Letter Grades: 93-100 A, 90-92 A-, 87-89 B+, 83-86 B, 80-82 B-, 77-79 C+, 73-76 C, 70-72 C-, 65-69 D+, 55-64 D, 50-54 D-, 0-49 F.

Make Up Policy: There will be no make up exams except in the case of a documented emergency, like an illness or an accident. The documents confirming the emergency (from a hospital or police) must be provided. If you miss an exam, you must contact me and Professor Boris Datskovsky (Director of Advising and Coordinated Courses) by email right away, ideally before the exam (the email address of Professor Datskovsky is: Requests for makeups will not be honored if they come more than 48 hours after the time of the exam.

Quizzes: There will be in class quizzes some Thursdays near the end of the class, based on problems that I'll be posting throughout the semester. Some quizzes will be take-home with a due date.
As mentioned above, when writing up your answers, take the point of view that what you are doing is explaining your ideas to someone (and not to me).

Calculator Policy: No calculator or cheat sheets will be allowed on any exams or quizzes.

Exam Security Policy: We have a zero tolerance policy for cheating on the tests and quizzes. Any student caught cheating will receive a score of 0 on the test or quiz and will be reported to the Student Code of Conduct Board. This is consistent with the Temple University Academic Honor Code (see ) that states: "Every member of the university community is responsible for upholding the highest standards of honesty at all times. Students, as members of the community, are responsible for adhering to the principles of academic honesty and integrity." All electronic devices required for testing must be used only for the purposed of accessing and submitting the exam. They are not allowed to be used for accessing information from outside sources. Students are not permitted to communicate with one another during the exam or quiz.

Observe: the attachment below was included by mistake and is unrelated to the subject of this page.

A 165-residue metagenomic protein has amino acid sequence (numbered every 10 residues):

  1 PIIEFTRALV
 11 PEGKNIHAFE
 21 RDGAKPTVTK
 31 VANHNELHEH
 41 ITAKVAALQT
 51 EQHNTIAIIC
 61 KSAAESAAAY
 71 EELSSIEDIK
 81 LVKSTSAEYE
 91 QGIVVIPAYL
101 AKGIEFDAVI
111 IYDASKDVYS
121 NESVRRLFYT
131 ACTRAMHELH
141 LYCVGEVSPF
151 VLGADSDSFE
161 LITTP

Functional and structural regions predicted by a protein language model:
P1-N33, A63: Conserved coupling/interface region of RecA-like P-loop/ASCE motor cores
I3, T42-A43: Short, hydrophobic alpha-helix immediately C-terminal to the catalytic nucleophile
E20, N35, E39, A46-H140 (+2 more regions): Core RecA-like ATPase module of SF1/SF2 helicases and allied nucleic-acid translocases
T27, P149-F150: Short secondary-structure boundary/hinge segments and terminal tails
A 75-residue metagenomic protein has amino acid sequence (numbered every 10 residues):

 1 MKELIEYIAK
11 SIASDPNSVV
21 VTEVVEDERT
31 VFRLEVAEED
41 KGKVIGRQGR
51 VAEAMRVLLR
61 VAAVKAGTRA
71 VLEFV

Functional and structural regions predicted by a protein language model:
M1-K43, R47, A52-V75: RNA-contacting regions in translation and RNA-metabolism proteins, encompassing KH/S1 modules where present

Technology requirements: For the remote sessions: You must have (1) a computer with a webcam and audio and with reliable internet connection, (2) possibly also a smartphone with AdobeScan (free for Temple students) installed.

Disability Statement: Any student who has a need for accommodations based on the impact of a documented disability or medical condition should contact Disability Resources and Services (DRS) in Howard Gittis Student Center South, Rm 420 (; 215-204-1280) to request accommodations and learn more about the resources available to you. If you have a DRS accommodation letter to share with me, or you would like to discuss your accommodations, please contact me as soon as practical. I will work with you and with DRS to coordinate reasonable accommodations for all students with documented disabilities. All discussions related to your accommodations will be confidential.

Academic Freedom: Freedom to teach and freedom to learn are inseparable facets of academic freedom. The University has adopted a policy on Student and Faculty Academic Rights and Responsibilities (Policy # 03.70.02) which can be accessed here (opens in new tab/window).

Add/Drop Policy: Students will be charged for a course unless dropped by the Drop/Add deadline date. Check the University calendar (opens in new tab/window) for exact dates.

During the Drop/Add period, students may drop a course with no record of the class appearing on their transcript. Students are not financially responsible for any courses dropped during this period. In the following weeks prior to or on the withdrawal date students may withdraw from a course with the grade of "W" appearing on their transcript. After the withdrawal date students may not withdraw from courses. Check the University Calendar (opens in new tab/window) for exact dates. See the full policy by clicking here (opens in new tab/window).